Erdogan has no clear rivals inside the AKP or outside where the opposition, both on the streets and in parliament, is fragmented. But in his party there are those who counsel more measured public comments than those ventured by Erdogan, who has tended to apply blanket condemnation to the protesters, branding them looters or associating them with terrorists.
Deputy prime minister Bulent Arinc apologized for the police violence this week, after Erdogan had left for north Africa.
Erdogan was speaking to his own supporters and his words might be seen in that context, but advisers must also have been aware that they would be heard throughout the country.
“Some say the prime minister is the prime minister of 50 per cent,” Erdogan said. “We have always said that we are servant of the 76 million.”
A protest that began with environmentalists resisting a plan to develop Taksim Square has ballooned to take in wide sectors of the population. Among the demonstrators are nationalists, leftists, students, unionists and middle class professionals who accuse Erdogan of adopting an authoritarian style of government.
The government says militant leftists associated with terrorist attacks have also been involved in skirmishing with police that has spread to dozens of cities.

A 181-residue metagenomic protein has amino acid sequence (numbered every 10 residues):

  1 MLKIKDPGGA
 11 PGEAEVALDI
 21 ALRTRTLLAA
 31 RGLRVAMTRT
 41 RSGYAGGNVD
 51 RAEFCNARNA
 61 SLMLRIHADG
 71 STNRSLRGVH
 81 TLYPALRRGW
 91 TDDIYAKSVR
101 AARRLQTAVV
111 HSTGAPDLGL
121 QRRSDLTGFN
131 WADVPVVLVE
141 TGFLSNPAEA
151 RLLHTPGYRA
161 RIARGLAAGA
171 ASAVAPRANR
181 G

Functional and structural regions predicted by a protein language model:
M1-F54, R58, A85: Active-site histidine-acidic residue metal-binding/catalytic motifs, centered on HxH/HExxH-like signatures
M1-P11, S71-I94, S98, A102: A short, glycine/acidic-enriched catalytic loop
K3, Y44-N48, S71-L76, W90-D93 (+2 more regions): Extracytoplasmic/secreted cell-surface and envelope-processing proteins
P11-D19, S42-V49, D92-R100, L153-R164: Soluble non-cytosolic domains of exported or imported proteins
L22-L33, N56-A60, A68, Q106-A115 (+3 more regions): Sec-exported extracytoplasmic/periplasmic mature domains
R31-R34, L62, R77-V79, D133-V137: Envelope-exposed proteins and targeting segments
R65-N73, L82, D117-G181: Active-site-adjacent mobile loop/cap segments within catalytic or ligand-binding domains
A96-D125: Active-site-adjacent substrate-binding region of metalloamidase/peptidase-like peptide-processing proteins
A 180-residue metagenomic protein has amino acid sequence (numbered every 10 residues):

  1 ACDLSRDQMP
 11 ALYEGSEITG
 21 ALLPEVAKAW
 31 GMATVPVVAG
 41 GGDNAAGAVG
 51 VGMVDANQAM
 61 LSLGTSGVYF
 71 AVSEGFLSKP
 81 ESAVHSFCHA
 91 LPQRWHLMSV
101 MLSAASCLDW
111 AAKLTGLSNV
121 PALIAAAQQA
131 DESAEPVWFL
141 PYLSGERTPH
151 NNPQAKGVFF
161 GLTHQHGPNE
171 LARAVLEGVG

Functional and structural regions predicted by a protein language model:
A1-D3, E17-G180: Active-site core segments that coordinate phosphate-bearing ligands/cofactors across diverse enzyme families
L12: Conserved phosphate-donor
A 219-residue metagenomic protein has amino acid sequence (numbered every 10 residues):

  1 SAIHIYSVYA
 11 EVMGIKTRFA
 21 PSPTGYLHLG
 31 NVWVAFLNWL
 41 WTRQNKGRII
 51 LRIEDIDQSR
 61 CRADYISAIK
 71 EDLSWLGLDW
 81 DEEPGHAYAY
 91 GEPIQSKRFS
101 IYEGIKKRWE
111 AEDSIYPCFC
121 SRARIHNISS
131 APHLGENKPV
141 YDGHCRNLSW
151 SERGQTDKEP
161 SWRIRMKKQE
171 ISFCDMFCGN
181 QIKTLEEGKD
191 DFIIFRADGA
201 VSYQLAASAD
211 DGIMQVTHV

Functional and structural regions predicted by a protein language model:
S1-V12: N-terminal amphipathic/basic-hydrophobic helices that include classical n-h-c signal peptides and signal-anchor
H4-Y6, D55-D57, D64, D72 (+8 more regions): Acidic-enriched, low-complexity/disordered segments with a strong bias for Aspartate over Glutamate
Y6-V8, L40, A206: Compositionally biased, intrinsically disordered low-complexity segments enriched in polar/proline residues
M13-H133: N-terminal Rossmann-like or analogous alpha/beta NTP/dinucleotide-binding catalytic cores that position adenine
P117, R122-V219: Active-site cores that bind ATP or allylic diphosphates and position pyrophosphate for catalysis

Six newspapers carried the same headline backing Erdogan on Friday: “We’ll lay down our lives for democratic demands” – a comment he made to reporters in Tunisia.
The Leftist Sol’s headline read: “The Deaf Sultan,” accusing Erdogan of refusing to understand protesters’ demands.
Whistle-blower and anti-army Taraf said “Erdogan is burning Turkey,” while the liberal Vatan said “He doesn’t give up.”
At Taksim, the mood remained defiant.
“It’s all up to Erdogan and what he says right now. He will decide the fate of this resistance, whether it will calm (down) or escalate,” said Mehmet Polat, 42, a ship captain who has not worked all week, coming instead toprotest at Taksim.
“These people have been here for days. He has to understand.”
Police backed by armoured vehicles and helicopters have clashed with groups of protesters night after night, leaving three dead and some 4,000 injured, while thousands of Erdogan’s opponents have massed peacefully in Taksim, surrounded by barricades of torn-up paving stones and street signs.
Erdogan may find himself pulled by two forces, one counseling caution and the other advising firm action to prevent a further spread of protests. By character he is the man of firm action, one of the character traits that has help win him three elections in a row.
“Erdogan cannot backtrack now. It would mean defeat,” said Ali Aydin, 38, a car dealer in the Tophane neighbourhood of Istanbul, a conservative bastion in the mostly Bohemian district around Taksim Square. “Weakness would destroy the party.”
(Additional reporting by Jon Burch in Ankara; Writing by Nick Tattersall; Editing by Mark Heinrich and Philip Barbara)